When I believed I still could.
Delia smiles at the shadow only she sees—
Something slams into her. The lyra whirls like a half-dollar spinning on its edge.
My mother is thrown backward.
And she falls.
Growing up in the Cinzio Traveling Players Company, Genevieve Flannery is accustomed to a life most teenagers could never imagine: daily workouts of extravagant acrobatics; an extended family of clowns; wild animals for pets; and her mother, Delia, whose mind has always been tortured by visions—but whose love Geni never questions. In a world of performers who astonish and amaze on a daily basis, Delia’s ghostly hallucinations never seemed all that strange . . . until the evening Geni and her mother are performing an aerial routine they’ve done hundreds of times, and Delia falls to her death.
That night, a dark curtain in Geni’s life opens. Everything has changed.
Still reeling from the tragedy, the Cinzio Traveling Players are also adjusting to the circus’s new owner: a generous, mysterious man whose connection to the circus—Geni suspects—has a dark and dangerous history. And suddenly Geni is stumbling into a new reality of her own, her life interrupted daily by the terrors only Delia used to be able to see.
As the visions around her grow stronger, Geni isn’t sure who she can trust. Even worse, she’s starting to question whether she can trust her own mind.
Praise for Sleight
“Fantasy readers will fall in love with Sleight. Like a circus, it’s an intoxicating mix of beauty, humor, magic, and danger that means the reader can’t bear to look away until the final page.” —Eileen Cook, author of With Malice
“Startlingly imaginative and vividly realized.” —Ira Bloom, author of Hearts & Other Body Parts
About the author:
Really, though, who am I? How about a list? We Virgos tend to like lists:
- Writer, copy/line editor (www.plumfieldediting.com)
- I reside in the Great White North, though the webbed feet prove that I originate from Portland, Oregon. Last U.S. address was Los Angeles. No, I do not miss the traffic. (Although Vancouver is #2 in North America for Worst Traffic Ever.) I do miss California's awesome beaches.
- I write under the pen name Eliza Gordon for non-YA titles -- romantic comedies and Happily Ever Afters. (These books are NOT for kids. Mature themes, adult language, super-inappropriate jokes that will make you giggle. Well, I hope.)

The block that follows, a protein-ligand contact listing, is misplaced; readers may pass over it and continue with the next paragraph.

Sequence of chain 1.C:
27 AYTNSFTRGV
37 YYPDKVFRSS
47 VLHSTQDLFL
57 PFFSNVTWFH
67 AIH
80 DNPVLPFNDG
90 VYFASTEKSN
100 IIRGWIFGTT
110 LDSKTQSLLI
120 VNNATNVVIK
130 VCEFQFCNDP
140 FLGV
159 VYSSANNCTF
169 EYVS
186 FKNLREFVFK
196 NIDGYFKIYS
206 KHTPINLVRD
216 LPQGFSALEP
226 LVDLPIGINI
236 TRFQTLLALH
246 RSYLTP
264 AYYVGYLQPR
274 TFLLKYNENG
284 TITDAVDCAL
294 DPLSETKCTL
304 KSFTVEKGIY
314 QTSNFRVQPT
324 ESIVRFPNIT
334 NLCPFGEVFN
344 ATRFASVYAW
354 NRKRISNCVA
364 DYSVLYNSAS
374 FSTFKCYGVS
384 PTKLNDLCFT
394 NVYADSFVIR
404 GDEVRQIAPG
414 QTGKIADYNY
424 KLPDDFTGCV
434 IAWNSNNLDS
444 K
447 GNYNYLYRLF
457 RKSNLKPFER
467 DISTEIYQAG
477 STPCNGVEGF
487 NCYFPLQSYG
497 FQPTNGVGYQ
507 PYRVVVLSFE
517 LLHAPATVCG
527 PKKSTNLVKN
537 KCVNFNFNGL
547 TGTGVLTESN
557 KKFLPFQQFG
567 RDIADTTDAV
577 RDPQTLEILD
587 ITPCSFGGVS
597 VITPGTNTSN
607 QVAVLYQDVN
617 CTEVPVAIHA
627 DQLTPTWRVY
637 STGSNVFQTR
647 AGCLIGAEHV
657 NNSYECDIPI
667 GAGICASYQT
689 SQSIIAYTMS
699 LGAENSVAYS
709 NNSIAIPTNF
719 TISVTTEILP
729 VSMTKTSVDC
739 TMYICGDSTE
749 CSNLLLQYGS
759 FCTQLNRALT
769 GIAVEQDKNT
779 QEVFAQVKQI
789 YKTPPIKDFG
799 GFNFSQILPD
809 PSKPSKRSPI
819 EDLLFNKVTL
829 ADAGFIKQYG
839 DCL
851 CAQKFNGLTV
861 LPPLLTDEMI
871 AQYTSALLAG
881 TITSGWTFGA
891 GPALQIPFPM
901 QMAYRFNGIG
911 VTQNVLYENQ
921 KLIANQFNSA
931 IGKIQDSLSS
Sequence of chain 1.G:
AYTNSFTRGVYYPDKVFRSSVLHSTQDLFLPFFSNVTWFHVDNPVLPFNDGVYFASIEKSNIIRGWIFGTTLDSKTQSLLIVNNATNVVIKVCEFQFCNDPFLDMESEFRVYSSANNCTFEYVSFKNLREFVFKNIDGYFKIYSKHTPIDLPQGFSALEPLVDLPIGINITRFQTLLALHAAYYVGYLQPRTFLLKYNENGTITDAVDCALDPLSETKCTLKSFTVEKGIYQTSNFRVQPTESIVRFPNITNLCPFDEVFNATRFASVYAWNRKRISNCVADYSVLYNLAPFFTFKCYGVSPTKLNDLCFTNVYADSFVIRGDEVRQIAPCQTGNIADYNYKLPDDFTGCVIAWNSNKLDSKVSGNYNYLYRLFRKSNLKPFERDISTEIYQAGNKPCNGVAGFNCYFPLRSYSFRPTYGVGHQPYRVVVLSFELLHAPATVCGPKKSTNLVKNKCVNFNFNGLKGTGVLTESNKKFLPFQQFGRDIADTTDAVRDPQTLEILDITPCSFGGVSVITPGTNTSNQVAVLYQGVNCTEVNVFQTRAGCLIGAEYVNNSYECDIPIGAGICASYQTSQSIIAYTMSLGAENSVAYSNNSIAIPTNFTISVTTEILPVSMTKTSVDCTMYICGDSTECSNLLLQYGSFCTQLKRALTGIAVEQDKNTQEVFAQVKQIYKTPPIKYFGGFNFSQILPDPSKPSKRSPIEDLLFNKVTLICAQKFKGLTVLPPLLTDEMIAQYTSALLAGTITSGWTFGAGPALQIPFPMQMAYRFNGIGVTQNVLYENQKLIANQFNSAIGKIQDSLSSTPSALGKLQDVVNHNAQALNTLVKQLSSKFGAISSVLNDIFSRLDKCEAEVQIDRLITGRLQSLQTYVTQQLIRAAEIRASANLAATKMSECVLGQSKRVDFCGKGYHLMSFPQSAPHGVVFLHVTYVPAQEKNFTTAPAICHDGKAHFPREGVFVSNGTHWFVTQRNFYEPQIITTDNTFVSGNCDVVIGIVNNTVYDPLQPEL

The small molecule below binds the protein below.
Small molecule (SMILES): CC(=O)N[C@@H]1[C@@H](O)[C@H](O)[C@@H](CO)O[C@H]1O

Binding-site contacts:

- Member of SCBWI (Society of Children's Book Writers and Illustrators)
- Member of the eight-person fiction cohort of the 2007 Writer’s Studio at Simon Fraser University
- Studied copy and substantive editing (2005-06) at Simon Fraser University in Vancouver. As a writer, I have worked with and studied the practices of some of the best editors in the publishing industry. #luckyJenn
- Studied English, political science, and criminology via Washington State University
- I'm called Mom by three brilliant babies.
- I will never join the PTA or PAC, so please, don't ask. I also don't do candle, jewelry, or clothing parties. Thanks, though. I'm sure the finger sandwiches are delicious.
- I used to do all of my first-draft writing in the car, at night, in the parking lot of my favorite coffee shop. These days I write where it's quietest -- home, or my local coffee shop.
- I buy a lot of books. A LOT. No, seriously. I have a problem.
- I am a soundtrack/movie score JUNKIE. Hans Zimmer and Alexandre Desplat and Sonya Belousova and the Greyson-William brothers and Ramin Djawadi … and HARRY ESCOTT. *swoon* He followed me back on Twitter and I almost died. Almost. If you ever need movie score recommendations, I AM YOUR PERSON.
- I am obsessed with elephants and otters. I'd like to smooch one of each someday.
- Cat person. The household is ruled by an overweight tuxedo cat named Nuit and her very energetic little sister, Rosie Cotton (named after Samwise Gamgee’s wife from Lord of the Rings).
- I love coffee, Shakespeare (!!!), Joan of Arc, most things pastry, MOVIES (oh man I love movies so much), the Golden Rule, and bloody good writing.
- I am Team Superman all the way. I wear the same outfit every day: a Superman T-shirt and jeans, and I have a very cool Superman tattoo inspired by the artwork of comic book artist Jim Lee.
- I adore Lord of the Rings and The Hobbit -- and I ship Kili + Tauriel forever, and I don't care if Tauriel wasn't in original Hobbit story. <3 #Aragon #Thorin #Kili #Fili
- I now have five tattoos, including the Dwarvish script from Kili's rune stone (from Desolation of Smaug). I waited until my 30s to get my first tattoo, just to be sure I wouldn't regret it.
- Muses help me write -- I have many. I love movie stars!
- I hate thunderstorms, paperwork, people lacking humility, lazy writers with a sense of entitlement, and going to the dentist. Oh, and bad drivers. THE BAD DRIVERS TURN ME INTO A RAGE STORM OF CALAMITOUS DOOM.